Interview with Evelyn Lafont, Creator of VampLure

If you plan on breaking his heart — better read VampLure first…

Today marks the return of the amazing Evelyn Lafont, aka The Keyboard Hussy.  Fresh off the success of her first book, The Vampire Relationship Guide, Volume 1: Meeting and Mating, Evelyn returns to tell us about her latest venture, the online magazine VampLure, and her next book, The Vampire Relationship Guide, Volume 2!

Okay, Evelyn, you know I read and loved your first book, The Vampire Relationship Guide, Volume 1: Meeting and Mating. And I have no doubt if vampires existed and were accepted members of our society, a magazine like VampLure would be very popular.  In addition to the humorous articles (“Suicidal Jeans” was hysterical!) do you have any plans to sneak in some “bonus content” about this world you’ve built?  I would love to see a feature called “A Look Back” (or whatever) recounting the day vampires came out of the coffin (TM Charlaine Harris, I think).   Or perhaps the day a constitutional amendment made the undead full citizens?

Thank you! In The Vampire Relationship Guide, Volume 2: Travel and Transformation (tentative title), I address the “coming out” of vampires, from Josie’s point of view. I may get into politics a little bit on VampLure.com, but this monthly e-zine is no Atlantic or Vanity Fair. It’s very much a trashy monthly mag for vamp-obsessed girls. The girls who read VampLure, already happy to give up a little piece of their pride just to cling on to a vampire boyfriend, would probably not care very much about the politics behind their emergence. So amendments and laws may be referred to in articles, but they won’t be the focus. Honestly, it’s like picking up Cosmo for relationship tips…I mean, really?

The magazine VampLure says he’s a VampModel…

Human nature being what it is, I suspect gorgeous male vamps would always be the target not only of gold-diggers, but of people desperate for immortality — “grave-diggers,” maybe?  While reading VRG #1, I had the idea (subtext, not text) that vamps weren’t empowered to make other vamps at will; there was some kind of taboo, either political, religious, or magical.  Will you address “grave-diggers” (or whatever you want to call them) in Vamplure?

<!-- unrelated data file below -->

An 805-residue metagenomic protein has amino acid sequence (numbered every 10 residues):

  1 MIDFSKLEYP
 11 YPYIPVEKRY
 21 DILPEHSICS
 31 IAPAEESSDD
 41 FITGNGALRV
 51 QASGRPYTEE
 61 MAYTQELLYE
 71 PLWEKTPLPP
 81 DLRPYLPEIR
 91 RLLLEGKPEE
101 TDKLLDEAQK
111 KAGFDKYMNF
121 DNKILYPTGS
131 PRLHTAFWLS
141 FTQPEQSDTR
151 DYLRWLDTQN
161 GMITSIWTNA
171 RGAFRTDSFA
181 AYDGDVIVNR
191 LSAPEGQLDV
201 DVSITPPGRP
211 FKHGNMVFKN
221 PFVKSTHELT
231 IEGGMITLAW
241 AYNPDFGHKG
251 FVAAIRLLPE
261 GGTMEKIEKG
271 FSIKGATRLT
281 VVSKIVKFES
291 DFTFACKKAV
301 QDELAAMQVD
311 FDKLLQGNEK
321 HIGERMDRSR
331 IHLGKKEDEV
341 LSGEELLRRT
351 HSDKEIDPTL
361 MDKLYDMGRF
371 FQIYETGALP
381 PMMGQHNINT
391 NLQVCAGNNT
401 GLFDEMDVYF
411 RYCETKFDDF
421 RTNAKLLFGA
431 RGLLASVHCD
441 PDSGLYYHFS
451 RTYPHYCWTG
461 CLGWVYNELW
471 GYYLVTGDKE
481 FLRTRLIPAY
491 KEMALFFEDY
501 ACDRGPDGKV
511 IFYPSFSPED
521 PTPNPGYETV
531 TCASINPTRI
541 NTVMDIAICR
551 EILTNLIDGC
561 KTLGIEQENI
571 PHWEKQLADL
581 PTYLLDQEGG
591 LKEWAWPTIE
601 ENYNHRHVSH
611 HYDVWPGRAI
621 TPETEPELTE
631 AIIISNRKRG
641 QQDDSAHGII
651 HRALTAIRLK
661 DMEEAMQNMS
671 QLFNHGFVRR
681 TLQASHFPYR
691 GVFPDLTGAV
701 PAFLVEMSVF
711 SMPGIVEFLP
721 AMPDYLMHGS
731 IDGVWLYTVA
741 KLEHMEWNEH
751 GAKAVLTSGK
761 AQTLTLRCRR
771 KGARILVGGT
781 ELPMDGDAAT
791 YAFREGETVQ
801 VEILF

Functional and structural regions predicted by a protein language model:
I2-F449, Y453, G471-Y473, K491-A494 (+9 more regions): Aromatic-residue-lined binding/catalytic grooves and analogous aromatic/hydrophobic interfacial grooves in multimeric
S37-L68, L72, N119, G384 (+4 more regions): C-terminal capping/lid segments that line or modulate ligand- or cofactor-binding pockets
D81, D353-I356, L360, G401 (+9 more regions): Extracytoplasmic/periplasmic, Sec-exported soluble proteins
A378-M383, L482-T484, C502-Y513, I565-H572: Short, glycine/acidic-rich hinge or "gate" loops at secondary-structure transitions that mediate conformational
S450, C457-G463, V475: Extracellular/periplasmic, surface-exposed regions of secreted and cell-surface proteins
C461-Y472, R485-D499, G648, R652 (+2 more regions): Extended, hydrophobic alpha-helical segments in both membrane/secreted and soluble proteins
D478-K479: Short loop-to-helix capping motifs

I love the term grave-diggers! For as humorous as all the volumes of VRG are, there is a definite subtext about power and who gets to have it. There is a process for wanna-be vamps that involves a vampire panel and proceedings. You must be ridiculously attractive, first of all. But you also must be….useful and a good “bet” in terms of financial success because you must help maintain the balance of power. It wasn’t always this way, but vampires have a plan now. As you read the books, you will find there is also a recruitment angle–kind of like model scouts use, but for very different reasons. The vamps have established that it’s an exclusive club, and they are not flexible about this.

You have an amazing gift for satire.  Is there any particular cliché of vampire fiction you plan to address in either Vamplure or your next book, The Vampire Relationship Guide, Volume 2?

Again, thank you! This is a hard question because sometimes I address things that I’m not sure other people even notice. For instance, in book one I talk about vampires investing in fixed securities. To me, this is just a funny practical touch that, if I were reading it in a normal paranormal romance novel, I would die laughing about. I love these teensy little average details. I’ve got a few of those in book two but I also address Weres and heroines with…kooky plans….and that’s all I’m saying…

Thanks, Evelyn!  Can’t wait for the next book!  In the meantime, for anyone who somehow missed it, take a look at the awesome book trailer that started it all…

Promotional material states: photo of Evelyn Lafont, sober.  This site makes no claims or guarantees.

BIO:

Evelyn Lafont is an author and freelance writer with an addiction to Xanax and a predilection for snark. Her debut novella, The Vampire Relationship Guide, Volume 1: Meeting and Mating is a comedy about dating, sexing, and living with vampires and is available on Amazon, Barnes and Noble and Smashwords. She has also developed a monthly e-zine to accompany the series, which can be found at VampLure.com.

3 thoughts on “Interview with Evelyn Lafont, Creator of VampLure

  1. The video didn't work but otherwise enjoyed the heck out of this interview.Vampires and long term financial investments…a natural connection but still it's funny to think about a Vamp CPA.

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